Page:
Americas Stop Asian Hate

Group wants to fight hate, racism with affirmative action

By Gilda Balan, Correspondent

LOS ANGELES  — As former First Lady Michelle Obama famously said, “When they go low, we go high.”

The national coalition Stop AAPI Hate recently launched a multi-media storytelling campaign as part of the Asian American and Native Hawaiian Pacific Islander Month.

The goal is for the community to act to tackle racism and inspire all to move towards positive change, according to an article for NBC Los Angeles written by Tracey Leong.

Manju Kulkarni, co-founder of Stop AAPI Hate, said: “Over centuries…our communities have experienced a lot of hate. But what we want to do is to say we’re more than victims of hate.”

When the non-profit was founded in 2020, its first goal was to document the dramatic rise in anti-Asian racism at the onset of the COVID-19 pandemic.

While the pandemic is now considered contained, anti-Asian racism continued nationwide. This year, Stop AAPI Hate created a visual anthem video that focuses on resilience, celebration, solidarity, and resistance.

In the video, David Rasavong related how his parents were forced to shut down their Thai restaurant in Fresno in 2022 after racist lies about their business were circulated online.

The Rasavong family had immigrated from Laos 40 years ago.

Rasavong said: “We actually even received death threats, and that was the scary part for me because if I’m not there, what then happens?” His immigrant parents are not that fluent in English, he added.

David Rasavong also experienced bullying as a child, and is hurt that he sees it still happening even if they have been US citizens for four decades now.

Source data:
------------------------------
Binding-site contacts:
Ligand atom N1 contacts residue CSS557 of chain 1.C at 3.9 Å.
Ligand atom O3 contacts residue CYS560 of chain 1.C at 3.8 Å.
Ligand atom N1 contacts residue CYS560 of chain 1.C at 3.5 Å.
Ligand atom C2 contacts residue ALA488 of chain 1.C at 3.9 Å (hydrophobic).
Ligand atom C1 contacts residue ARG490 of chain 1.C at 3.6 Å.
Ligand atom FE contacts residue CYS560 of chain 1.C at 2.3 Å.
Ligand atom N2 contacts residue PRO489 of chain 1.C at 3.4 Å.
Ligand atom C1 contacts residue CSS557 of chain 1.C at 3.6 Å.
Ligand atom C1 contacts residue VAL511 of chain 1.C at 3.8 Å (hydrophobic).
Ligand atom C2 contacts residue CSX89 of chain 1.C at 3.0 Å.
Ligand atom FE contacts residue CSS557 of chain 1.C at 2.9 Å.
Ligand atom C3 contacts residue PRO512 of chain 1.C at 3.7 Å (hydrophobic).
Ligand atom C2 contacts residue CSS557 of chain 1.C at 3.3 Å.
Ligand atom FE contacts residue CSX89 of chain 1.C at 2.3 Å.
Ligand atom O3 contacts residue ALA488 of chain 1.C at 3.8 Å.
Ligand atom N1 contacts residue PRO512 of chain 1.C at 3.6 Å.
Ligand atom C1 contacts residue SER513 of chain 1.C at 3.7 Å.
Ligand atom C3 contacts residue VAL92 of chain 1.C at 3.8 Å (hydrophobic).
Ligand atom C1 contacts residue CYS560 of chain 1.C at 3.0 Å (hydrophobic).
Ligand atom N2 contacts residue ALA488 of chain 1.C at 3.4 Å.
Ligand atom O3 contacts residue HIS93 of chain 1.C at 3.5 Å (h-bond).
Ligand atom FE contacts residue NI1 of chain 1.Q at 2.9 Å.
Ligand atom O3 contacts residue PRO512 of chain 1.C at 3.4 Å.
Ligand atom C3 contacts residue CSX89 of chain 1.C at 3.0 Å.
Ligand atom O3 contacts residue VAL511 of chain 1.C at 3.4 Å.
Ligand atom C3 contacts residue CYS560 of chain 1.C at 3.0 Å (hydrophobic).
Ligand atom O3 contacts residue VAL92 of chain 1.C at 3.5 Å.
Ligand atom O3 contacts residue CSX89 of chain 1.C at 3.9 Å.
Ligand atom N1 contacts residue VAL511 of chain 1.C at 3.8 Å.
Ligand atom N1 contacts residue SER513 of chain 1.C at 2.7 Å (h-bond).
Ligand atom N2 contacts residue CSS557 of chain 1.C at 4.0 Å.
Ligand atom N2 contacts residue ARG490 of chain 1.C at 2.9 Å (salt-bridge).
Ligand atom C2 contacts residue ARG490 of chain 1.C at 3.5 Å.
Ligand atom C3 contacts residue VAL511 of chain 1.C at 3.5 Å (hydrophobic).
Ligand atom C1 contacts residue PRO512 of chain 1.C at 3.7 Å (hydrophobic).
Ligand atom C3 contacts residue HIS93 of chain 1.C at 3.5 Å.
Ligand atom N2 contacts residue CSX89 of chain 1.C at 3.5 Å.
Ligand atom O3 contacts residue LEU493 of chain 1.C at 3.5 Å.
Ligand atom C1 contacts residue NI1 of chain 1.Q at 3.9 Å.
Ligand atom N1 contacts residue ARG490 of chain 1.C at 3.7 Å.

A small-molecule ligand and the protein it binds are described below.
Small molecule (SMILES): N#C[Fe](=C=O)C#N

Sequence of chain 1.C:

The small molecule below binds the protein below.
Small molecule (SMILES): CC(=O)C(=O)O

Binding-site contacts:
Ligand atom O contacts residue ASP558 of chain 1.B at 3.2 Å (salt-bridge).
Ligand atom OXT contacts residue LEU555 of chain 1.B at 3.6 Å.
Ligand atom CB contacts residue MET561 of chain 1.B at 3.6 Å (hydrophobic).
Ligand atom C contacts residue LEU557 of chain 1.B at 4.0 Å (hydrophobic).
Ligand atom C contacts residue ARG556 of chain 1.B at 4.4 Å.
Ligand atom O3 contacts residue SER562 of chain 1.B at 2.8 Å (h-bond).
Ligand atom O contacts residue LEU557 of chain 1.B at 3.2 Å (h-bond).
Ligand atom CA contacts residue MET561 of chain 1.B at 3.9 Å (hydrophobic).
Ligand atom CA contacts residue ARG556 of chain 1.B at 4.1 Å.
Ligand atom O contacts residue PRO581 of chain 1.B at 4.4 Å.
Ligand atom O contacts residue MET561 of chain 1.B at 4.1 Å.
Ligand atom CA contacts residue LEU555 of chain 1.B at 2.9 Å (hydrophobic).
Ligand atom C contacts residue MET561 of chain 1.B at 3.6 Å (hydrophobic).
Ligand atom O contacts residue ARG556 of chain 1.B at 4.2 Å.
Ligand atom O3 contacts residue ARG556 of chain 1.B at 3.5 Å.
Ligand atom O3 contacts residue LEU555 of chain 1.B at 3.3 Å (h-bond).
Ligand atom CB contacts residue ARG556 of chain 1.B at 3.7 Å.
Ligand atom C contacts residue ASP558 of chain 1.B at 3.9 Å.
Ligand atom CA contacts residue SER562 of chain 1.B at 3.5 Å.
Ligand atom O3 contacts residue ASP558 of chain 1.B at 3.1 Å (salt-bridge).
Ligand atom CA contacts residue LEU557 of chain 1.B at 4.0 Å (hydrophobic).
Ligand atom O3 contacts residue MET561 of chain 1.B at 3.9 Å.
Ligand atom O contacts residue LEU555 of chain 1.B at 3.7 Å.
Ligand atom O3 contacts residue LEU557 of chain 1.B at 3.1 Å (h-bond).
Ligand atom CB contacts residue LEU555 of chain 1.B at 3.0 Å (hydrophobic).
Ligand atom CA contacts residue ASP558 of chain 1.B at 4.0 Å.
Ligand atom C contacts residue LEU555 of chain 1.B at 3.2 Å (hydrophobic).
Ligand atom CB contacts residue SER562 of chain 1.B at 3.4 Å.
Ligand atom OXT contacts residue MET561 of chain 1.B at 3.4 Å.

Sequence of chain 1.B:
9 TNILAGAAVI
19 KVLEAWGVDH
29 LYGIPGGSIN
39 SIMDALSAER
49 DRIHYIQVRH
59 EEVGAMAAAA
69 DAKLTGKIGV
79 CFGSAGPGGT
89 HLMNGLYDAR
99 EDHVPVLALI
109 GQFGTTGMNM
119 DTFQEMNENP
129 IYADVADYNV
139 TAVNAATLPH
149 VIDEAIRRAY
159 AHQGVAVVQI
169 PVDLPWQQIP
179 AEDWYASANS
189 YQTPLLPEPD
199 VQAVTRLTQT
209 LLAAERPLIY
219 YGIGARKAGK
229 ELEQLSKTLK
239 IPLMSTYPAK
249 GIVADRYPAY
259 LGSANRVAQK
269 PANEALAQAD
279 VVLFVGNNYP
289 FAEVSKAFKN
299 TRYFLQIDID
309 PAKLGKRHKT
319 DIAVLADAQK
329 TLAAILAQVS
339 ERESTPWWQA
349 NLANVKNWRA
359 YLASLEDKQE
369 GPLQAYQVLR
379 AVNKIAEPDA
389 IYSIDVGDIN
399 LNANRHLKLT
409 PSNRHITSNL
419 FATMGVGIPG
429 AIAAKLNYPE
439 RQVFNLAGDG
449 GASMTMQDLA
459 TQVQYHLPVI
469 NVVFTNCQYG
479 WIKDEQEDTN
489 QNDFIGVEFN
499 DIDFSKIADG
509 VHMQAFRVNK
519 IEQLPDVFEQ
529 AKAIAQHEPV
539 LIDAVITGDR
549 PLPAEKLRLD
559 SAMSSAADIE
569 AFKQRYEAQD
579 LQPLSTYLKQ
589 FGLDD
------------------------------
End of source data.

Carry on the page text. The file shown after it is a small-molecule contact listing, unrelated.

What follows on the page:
He, however, refused to let hate win. He opened another restaurant to honor his parents, and called it Love and Thai.
Kulkarni said: Shifting the narrative, encouraging positive storytelling on how our communities see ourselves and how others see us…part of it, too, is the healing. That comes from talking about resilience.”

The NBC Los Angeles article says the campaign aims to showcase how people have grown “from the racial trauma to inspire actions towards justice.”

Moreso after Florida and Georgia recently passed bills banning Chinese immigrants from owning property, and 33 other states have similar bills pending.

“That’s why we want folks to hear these messages,” said Kulkarni, “we want them to know some of the bad and a lot of the good, which is that it’s still in our hands to do something and to fight back and engage in our democracy.”

The mission of the video campaign is to overpower hate with love and strength of the AAPI community. Filipinos and FilAms are considered an integral part of that community.


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